Performance-enhancing Drugs, or PED, are back in the spotlight, front and center in the MLB. Big-time players’ names combine with a squirrelly-seeming guy wanting legal immunity before he dishes and you’ve got a stage set for an inquisition…again. This time, though, I am less entertained by it all than I am just plain exhausted. Is this a perrenial baseball issue or does it just seem that entrenched? Will baseball, our quintessentially statistical performance game, ever be free of the cheaters who’ll do whatever it takes for a couple of extra percentage points to attain and maintain an edge over their peers?
This time we’ve got as many as 20 players who face possible disciplinary action if the head of a Biogen lab cooperates with an MLB investigation that links several players to PED usage. Tony Bosch didn’t appear instantly credible when ESPN intially presented him, but it now seems that he has plenty of dirty little secrets that he wants to get off his chest…in exchange for legal immunity. This “Biogen” scandal is focusing on a list of big-time stars, none bigger than NL Central slugger and former NL MVP Ryan Braun. Braun had previously failed a drug test but had it overturned because it sat on someone’s desk too long and was deemed inadmissible. Then there’s – surprise! – Alex Rodriguez, who’s already admitted to PED use but hasn’t been specific about the extent of his usage but it appears as though it was more than just a couple of times in Texas. In the face of these accusations it has been suggested that their teams don’t need either of these players and that the owners of both would not exactly be disappointed to lose their contracts. There’s certainly no love lost for A-Rod in New York where his career in pinstripes has been a complete disaster that’s been mocked even as far back as the movie “Other Guys”.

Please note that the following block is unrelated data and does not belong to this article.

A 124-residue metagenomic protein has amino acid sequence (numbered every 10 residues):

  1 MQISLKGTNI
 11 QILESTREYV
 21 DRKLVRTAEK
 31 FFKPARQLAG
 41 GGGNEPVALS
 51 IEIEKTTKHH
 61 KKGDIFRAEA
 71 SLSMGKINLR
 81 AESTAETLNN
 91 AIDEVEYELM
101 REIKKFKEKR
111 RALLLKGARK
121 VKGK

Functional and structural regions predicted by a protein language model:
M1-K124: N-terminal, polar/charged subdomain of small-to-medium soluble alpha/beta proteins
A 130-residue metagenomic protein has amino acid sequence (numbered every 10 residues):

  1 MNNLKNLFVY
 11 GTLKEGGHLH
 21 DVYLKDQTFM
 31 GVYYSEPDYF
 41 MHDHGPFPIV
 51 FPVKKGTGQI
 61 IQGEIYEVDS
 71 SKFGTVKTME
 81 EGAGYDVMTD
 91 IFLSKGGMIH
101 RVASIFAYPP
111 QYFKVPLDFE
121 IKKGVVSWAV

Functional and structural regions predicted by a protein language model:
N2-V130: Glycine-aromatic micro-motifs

PED’s perseverence is completely believable. Last year, Miguel Cabrera won the triple crown that was last achieved in 1967 – that’s 11 years prior to the last time a horse did it. If horseracing can’t beat the odds of producing a triple-crown winner then the fact that MLB recently had one allows me to infer that whoever hits 50 home runs a year is doing something a little fishy. All due respect to Sosa – meaning very little – I don’t believe he had the God-given ability to hit 66 home runs in a year in the 90’s.
MLB wants and needs to level the playing field. The only way they’re going to do that is by parading their biggest stars in front of a media circus to blame on them for marring The Game. Baseball is uniquely predicated upon performance numbers and statistical analysis. Braun and A-Rod derive a lot from their numbers, which combined produce somewhere near $400 Million in overall salary, not to mention endorsements. If MLB wants to abolish drug use in its league then the league need to come to terms with the players union and work something out that voids contracts over PED transgressions. Neither Braun nor A-Rod care about how badly their names are dragged through the mud so long as their contracts continue to look like lottery tickets. That’s unlikely to happen so the brand and game of baseball will suffer. Baseball’s international presence and competitiveness at an all time high. If a kid wants to make it out of his local condition and into the big leagues, and he perceives that part of the game includes PED, then he’s going to do what it takes to get where he wants to be someday – MLB.
The current scandal is not about Tony Bosch or Biogen. It’s just about the integrity, credibility and consistency of numbers. The cheating must be brought to an end. No easy feat, though, since cheating has plagued the game since the 80’s. Hard to believe that that there was a time when players weren’t doing drugs to get an edge – they were doing drugs just to take the edge off.